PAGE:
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31 – Jan. 31 – THIS DAY IN BAPTIST HISTORY PAST


[t]he Baptist doctrine of local church autonomy prevailed]
 On Jan. 31, 1938, in a specially-called meeting, the congregation voted 92-18 to concur with the pastor and deacons and withdraw from the Convention and its affiliated organizations. On May 16, 1926, Rev. Ford Porter had become pastor of the First Baptist Church of Princeton, IN. This church held membership in the Northern Baptist Convention, the Indiana Baptist Convention, and the Evansville Baptist Association. The battle between fundamentalism and modernism had recently begun. Pastor Porter had become aware of serious modernistic inroads into the Northern Baptist Convention. Believing in the verbal, plenary inspiration of the Bible, he determined that he would position the congregation solidly upon the inerrant, infallible Word of God. In 1932 during the depression, more than 200 professed conversion or united with the church. The church came to the conclusion that something must be done about their alignments so a special church meeting was called to discuss the matter, when the above vote was taken. However a minority refused to admit defeat and spurred on by denominational leaders they took the church to court asking to be declared the true First Baptist Church of Princeton. We should all rejoice that the Baptist doctrine of local church autonomy prevailed as the court ruled in favor of the majority. Dr. Robert T. Ketcham, one of the founders of the General Association of Regular Baptist Churches testified on behalf of the church in this case. Rev. Porter’s son Robert was only 13 years old at this time. Rev. Porter wrote the famous tract, God’s Simple Plan of Salvation.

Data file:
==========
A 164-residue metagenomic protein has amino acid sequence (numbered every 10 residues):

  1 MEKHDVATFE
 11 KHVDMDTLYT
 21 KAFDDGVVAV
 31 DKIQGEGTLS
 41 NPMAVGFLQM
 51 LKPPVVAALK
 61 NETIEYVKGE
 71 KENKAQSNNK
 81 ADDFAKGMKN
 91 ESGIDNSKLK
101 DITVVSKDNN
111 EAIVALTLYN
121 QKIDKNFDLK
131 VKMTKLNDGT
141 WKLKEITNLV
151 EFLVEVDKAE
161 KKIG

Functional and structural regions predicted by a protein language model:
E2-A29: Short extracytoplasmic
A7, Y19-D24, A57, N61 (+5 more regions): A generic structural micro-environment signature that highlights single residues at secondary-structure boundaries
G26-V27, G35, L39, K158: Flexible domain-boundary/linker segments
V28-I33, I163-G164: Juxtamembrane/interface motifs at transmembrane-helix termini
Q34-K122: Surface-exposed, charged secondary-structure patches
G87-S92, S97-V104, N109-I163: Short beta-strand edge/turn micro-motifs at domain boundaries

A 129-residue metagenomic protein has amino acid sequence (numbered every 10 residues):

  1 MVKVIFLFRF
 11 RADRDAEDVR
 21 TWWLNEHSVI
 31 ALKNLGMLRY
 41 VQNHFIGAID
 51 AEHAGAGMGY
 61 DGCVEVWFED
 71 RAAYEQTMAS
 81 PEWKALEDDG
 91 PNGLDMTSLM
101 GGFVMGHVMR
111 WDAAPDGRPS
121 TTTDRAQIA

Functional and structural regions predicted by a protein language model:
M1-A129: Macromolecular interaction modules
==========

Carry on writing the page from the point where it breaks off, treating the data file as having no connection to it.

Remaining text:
Dr. Greg J. Dixon from: This Day in Baptist History Vol. IIII: Cummins, pp. 62-64.

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